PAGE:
Summer 1984 saw the release of Bruce Springsteen’s Born In the U.S.A. My buddy and Camelot Music coworker Alex was so excited that he bought his copy down the mall at Record Bar because they received their shipment two hours before we did. He spent the next year (and the next thirty for all I know) in jeans and work boots with a worn ball cap hanging out of his back pocket. But it wasn’t just Alex. Jeff, Dee Dee, Chuck and all of the other old people (read: twenty year olds) dropped the needle on that album anytime that they were near the store’s turntable. Radio stations had it in their power rotation, and MTV played to death that “Dancing In the Dark” video featuring original equipment Courtney Cox. I hated that fucking album.
It wasn’t just that album, I hated Bruce. More specifically I hated radio Bruce: “Born to Run,” “Hungry Heart,” “Glory Days.” I don’t why the hell labels pick the most watered down tracks as singles.
It’s not just Bruce, of course. If you aren’t a Jane’s Addiction fan then you probably know them as the “Jane Says” and “Been Caught Stealing” guys, both of which are the weakest songs on their respective albums. Bowie? “Let’s Dance,” “Fame,” and “Space Oddity.” Nickelback? That one song that they record over and over but with different titles. (Maybe that isn’t a good example.)
I owned Bruce’s Nebraska and I really dug it, but I couldn’t understand Alex’s preoccupation with The Boss. I couldn’t even grasp why people referred to him as The Boss. I would’ve gone with The Overrated Sweaty Guy Who Looks Like He Smells Bad, but I wasn’t very good with nicknames.
Alex was a smart guy and his musical taste otherwise was solid, so I assumed that the problem had to be me. I tried hard to unlock the secrets of Born In the U.S.A. but the album left me cold; in fact, it irritated me. It seemed to play to the same stupid, boring, narrow-minded small town values that I wanted so desperately to escape — songs about glory days in my hometown. Fuck that.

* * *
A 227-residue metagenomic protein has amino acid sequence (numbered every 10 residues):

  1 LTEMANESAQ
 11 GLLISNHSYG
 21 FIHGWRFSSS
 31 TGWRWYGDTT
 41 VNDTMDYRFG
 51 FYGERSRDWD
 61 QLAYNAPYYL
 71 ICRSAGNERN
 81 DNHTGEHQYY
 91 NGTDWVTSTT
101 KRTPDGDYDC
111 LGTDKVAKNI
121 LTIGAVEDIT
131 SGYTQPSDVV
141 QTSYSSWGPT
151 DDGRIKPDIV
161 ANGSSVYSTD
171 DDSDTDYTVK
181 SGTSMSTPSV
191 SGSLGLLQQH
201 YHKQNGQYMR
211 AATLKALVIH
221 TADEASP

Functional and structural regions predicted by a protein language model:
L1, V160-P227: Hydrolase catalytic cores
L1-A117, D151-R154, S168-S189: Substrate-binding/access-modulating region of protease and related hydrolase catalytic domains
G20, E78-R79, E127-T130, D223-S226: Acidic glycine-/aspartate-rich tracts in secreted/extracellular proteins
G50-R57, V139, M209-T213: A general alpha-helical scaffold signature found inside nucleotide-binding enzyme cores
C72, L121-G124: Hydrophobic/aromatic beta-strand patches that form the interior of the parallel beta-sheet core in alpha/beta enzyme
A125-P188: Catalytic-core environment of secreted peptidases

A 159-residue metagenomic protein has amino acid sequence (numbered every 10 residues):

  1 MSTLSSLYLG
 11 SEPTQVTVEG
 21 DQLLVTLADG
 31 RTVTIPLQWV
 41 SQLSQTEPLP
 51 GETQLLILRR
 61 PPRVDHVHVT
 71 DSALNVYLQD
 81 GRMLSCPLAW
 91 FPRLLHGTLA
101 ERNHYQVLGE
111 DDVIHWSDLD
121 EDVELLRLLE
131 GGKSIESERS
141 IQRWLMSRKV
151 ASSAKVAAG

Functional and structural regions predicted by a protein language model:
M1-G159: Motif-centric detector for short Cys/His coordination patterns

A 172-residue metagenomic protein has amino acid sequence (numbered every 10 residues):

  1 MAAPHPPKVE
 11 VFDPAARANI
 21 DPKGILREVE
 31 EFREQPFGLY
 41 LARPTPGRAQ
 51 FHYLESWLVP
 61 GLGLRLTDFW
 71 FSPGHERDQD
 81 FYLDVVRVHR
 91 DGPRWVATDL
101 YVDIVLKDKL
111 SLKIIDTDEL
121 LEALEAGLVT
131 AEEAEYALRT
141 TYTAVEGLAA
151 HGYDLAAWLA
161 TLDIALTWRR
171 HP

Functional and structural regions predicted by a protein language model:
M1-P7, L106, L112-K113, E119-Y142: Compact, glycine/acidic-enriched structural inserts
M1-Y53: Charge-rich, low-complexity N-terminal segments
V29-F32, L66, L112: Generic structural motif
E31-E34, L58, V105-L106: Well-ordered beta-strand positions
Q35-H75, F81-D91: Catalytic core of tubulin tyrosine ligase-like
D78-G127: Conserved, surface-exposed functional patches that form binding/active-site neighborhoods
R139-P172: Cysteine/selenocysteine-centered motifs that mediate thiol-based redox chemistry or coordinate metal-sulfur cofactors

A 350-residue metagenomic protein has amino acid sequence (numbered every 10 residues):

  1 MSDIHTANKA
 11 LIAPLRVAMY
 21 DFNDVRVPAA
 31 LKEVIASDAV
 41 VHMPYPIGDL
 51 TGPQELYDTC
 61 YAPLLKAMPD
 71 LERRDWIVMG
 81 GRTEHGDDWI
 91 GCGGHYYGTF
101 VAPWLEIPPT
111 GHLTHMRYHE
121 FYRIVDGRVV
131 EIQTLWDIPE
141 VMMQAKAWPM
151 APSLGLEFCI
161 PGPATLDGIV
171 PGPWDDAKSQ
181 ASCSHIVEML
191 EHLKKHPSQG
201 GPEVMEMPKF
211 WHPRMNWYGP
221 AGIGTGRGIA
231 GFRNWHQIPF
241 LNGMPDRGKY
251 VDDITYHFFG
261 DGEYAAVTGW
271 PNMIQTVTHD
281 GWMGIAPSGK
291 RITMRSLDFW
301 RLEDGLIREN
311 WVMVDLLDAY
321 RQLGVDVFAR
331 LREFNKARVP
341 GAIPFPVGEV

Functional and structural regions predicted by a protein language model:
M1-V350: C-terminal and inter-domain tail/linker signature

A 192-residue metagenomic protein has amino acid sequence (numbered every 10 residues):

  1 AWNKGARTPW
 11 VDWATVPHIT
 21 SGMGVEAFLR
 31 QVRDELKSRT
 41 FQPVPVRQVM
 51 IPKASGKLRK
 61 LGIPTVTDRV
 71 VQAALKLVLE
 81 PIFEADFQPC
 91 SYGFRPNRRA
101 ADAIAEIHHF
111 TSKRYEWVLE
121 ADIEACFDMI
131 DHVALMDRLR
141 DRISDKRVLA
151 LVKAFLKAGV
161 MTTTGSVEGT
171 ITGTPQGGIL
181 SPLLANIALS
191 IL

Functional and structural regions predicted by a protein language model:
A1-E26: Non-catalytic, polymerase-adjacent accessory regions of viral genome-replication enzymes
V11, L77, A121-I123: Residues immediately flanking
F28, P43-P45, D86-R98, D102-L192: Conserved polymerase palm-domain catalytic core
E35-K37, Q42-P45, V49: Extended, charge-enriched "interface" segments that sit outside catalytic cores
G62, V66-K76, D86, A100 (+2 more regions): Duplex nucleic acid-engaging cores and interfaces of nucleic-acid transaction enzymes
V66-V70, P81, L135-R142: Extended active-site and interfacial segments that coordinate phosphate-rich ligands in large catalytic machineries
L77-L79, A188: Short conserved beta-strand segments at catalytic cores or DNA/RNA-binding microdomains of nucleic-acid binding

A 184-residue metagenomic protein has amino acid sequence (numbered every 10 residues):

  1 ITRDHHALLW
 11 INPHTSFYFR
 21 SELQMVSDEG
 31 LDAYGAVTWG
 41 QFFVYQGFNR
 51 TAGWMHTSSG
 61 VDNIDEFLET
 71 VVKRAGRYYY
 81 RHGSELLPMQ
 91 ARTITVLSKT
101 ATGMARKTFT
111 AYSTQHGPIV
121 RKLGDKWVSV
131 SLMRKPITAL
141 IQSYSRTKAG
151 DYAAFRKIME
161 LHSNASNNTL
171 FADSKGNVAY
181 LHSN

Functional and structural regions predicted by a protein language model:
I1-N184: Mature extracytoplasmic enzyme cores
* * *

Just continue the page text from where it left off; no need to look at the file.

On top of it all Bruce seemed like a huge sellout. Ever since Born To Run was released he was hailed as rock and roll’s great white hope, and now fifty times per day you could see him on MTV doing that corny Molly Ringwald dance to some half-assed, synth happy track about dancing in the dark.
And then one afternoon while I was tooling down the interstate in the Quincymobile “Dancing In the Dark” came on the radio and I didn’t change the station. I thought about Alex and the ever-present image of the new Molly Ringwald-dancing Bruce. I thought about how great Nebraska was and how nobody cared. I thought about the album cuts I’d heard on other Bruce albums — songs like “Jungleland” that were deep, moving, and unknown to all of the kids prancing around in their Born In the U.S.A. muscle tees. I listened closely to the radio, and it all clicked.
When I got to work I ran up to Alex and yelled, “I get it!”
“‘Dancing In the Dark’, I get it.”
“What do you get?”
“It’s a Trojan horse.”
“Do what now?”
“You can’t start a fire without a spark. This gun’s for hire, even if we’re just dancing in the dark. Bruce is the gun for hire but he knows that no one will listen to what he has to say if it doesn’t sound like shitty pop music, so it’s like he’s saying ‘you go ahead and dance mindlessly to this album, because after you listen to it a couple hundred times my message will seep in.’ The guy is brilliant.”
Alex smiled. A few seconds of silence passed between us, and then he said: “No, that’s completely wrong,” and walked to the front counter.
I still can’t stand that record, and I still think I’m right.